Police body camera secure first conviction in Mid Wales

There has been a spread of CCTV in recent years, both in shops and on the streets, and even privately on houses and homes.

Following on from this trend, there has been a growth in cameras for motorcycles, dashcams for car drivers, and now body worn cameras – better known as body cams.

From security guards to doormen and from fireman to police, body cams are a way to record any incidents front line staff must deal with.

These body worn cameras are available to purchase from various manufacturers and retailers, such as https://www.pinnacleresponse.com/body-worn-cameras.

Some police forces have even suggested that all officers should be issued with body cams; for example, a police chief is calling for all his officers in the South West to have body cams.

Conviction in Welshpool, Wales

After recently rolling out cameras to local police and PCSOs in the area, with the aim of collecting evidence of incidents attended by officers, the first case to include body cam evidence in the area was heard in Welshpool.

The police hoped that having footage of specific incidents and alleged offences would encourage defendants to plead guilty in court, thus saving time and public money. This defendant was in court charged with a public order offence and the footage was provided as evidence; the defendant pleaded guilty to the offence and was immediately sentenced.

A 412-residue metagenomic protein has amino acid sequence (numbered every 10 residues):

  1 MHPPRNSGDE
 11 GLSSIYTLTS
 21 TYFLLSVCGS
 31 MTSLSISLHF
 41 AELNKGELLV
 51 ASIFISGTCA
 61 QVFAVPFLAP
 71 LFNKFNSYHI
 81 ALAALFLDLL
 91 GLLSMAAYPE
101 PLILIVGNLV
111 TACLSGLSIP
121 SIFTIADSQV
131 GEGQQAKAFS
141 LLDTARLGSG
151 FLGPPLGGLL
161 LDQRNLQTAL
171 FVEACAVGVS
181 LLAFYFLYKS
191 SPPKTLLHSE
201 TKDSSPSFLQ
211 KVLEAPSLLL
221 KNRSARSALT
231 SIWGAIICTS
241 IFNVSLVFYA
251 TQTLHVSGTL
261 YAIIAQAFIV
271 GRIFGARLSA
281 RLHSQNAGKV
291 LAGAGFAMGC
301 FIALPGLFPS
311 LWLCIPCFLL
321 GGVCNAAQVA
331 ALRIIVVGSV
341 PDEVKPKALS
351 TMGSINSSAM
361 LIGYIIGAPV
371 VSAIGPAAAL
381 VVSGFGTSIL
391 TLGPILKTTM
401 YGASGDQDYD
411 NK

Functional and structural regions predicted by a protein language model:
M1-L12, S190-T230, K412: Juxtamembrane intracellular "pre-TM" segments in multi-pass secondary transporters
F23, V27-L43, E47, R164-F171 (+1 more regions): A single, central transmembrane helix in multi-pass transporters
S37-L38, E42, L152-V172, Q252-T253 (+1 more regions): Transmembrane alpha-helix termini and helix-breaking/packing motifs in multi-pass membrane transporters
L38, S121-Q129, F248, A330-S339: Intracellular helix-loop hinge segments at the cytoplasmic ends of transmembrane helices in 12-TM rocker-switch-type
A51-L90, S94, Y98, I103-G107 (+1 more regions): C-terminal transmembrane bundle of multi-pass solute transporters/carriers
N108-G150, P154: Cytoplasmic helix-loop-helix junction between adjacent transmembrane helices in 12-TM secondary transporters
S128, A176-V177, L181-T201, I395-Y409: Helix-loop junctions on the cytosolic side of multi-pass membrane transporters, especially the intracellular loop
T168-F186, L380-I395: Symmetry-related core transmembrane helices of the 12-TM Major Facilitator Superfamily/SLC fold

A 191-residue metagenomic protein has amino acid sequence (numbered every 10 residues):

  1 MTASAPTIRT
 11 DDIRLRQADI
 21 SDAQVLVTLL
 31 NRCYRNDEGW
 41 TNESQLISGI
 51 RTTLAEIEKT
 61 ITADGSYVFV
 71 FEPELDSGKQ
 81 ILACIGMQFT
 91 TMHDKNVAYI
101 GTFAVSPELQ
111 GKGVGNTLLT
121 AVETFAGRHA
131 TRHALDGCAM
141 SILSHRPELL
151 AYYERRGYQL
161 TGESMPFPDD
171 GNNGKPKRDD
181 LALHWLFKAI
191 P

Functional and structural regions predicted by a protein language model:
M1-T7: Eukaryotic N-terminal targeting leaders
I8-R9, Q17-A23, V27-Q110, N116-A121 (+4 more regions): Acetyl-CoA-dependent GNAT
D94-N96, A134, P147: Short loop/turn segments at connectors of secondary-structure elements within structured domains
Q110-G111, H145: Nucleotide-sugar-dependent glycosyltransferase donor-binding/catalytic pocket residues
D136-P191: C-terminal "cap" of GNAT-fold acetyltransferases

Tight controls on filming

Officers must announce when they commence and finish filming and have been issued guidance to only film when it is necessary. The cameras themselves are not hidden or secret devices; instead, they are clearly visible on officer’s uniforms.

These cameras should also help to deal with complaints about officers themselves, improving police accountability; in fact, the footage is available to members of the public for viewing if they make a freedom of information request to see the recording. The footage is only retained if required for evidence or a policing issue; otherwise, it is deleted within 31 days.

The local chief constable was very happy with the results and hopes that the camera evidence will reassure the public and ensure higher levels of convictions in the area. He expects the use of these cameras to collect valuable evidence to increase, which should hopefully lead to more convictions.